RoboRoach, the making of a radio-controlled cockroach

Posted Oct 12, 2013 by Tim Sandle
Scientists have developed a kit called RoboRoach, a behavior-controlling cockroach backpack run by a Kickstarter-funded company.
Cyborg cockroach with remote control  backpack
Cyborg cockroach with remote control 'backpack'
North Carolina State University
RoboRoach is a project to control a living cockroach’s movements using a smartphone-generated buzz. The objective is animal experimentation, with the aim of studying movement. The kit was made available to anyone, so that they could fix a transistor to a cockroach and create a cyborg that could be controlled by radio waves.
The project appeared on Kickstarter in June 2013. The money raising scheme was successful and the project is set for a major launch in November. The project received 183 backers, who pledged $12, 339.
The company behind the project is Backyard Brains, founded by Greg Gage and Tim Marzullo, who are both trained neuroscientists and engineers.
Those who pledged received, according to the site: "All the benefits of Transistor Level and your very own RoboRoach Kit! (Cockroaches are not included, but we will tell you where you can order them from and how to care for them.)" Essentially, RoboRoach is a backpack that the roach wears that “communicates directly to the neurons via small electrical pulses.” By trimming the roach’s antenna to insert wires that could be attached to the Bluetooth backpack, people can control the roach through a smartphone.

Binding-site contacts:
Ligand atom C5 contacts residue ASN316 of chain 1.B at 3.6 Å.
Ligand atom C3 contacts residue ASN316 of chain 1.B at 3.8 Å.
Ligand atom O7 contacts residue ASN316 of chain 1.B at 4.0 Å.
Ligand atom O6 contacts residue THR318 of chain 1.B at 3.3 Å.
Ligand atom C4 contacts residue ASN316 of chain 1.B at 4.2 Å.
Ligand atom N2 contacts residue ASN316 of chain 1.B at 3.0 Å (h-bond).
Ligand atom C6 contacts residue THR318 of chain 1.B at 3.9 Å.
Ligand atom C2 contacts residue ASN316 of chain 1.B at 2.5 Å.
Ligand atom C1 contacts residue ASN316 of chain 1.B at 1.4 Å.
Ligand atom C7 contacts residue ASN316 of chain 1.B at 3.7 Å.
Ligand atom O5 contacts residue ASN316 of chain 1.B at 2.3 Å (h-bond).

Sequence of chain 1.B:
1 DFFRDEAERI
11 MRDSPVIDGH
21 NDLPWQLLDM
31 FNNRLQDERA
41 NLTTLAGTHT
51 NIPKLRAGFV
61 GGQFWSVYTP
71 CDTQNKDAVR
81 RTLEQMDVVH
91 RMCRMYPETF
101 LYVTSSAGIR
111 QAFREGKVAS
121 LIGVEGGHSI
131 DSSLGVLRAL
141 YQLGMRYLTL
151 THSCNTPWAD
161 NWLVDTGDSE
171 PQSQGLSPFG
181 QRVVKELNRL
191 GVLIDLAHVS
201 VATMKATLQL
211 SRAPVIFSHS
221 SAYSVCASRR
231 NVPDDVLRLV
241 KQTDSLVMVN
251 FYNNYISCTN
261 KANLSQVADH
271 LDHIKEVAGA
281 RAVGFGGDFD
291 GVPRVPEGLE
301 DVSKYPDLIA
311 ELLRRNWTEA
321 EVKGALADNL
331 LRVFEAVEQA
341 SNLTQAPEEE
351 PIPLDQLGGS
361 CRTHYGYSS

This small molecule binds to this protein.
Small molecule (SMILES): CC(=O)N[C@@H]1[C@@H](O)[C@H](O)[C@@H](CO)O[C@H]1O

The organizers say that there is a serious side to the project, teaching people about neural control of behavior and stimuli. According to the tech site TED, Greg Gage said "This is the exact same technology that’s used to treat Parkinson’s disease and make cochlear implants for deaf people. If we can get these tools into hands of kids, we can start the neurological revolution.”
However, not everyone is enthused. Michael Allen Fox, a professor of philosophy at Queen's University in Canada, told ScienceNOW that the devices simply "encourage thinking of complex living organisms as mere machines or tools." Whereas Jonathan Balcombe of the Humane Society University in Washington, DC thinks that the cockroaches are harmed from the study.
In response, Backyard Brains states on its website "Our experiments are not philosophically perfect and without controversy; however, we believe the benefits outweigh the cost due to the inaccessibility of neuroscience in our current age. "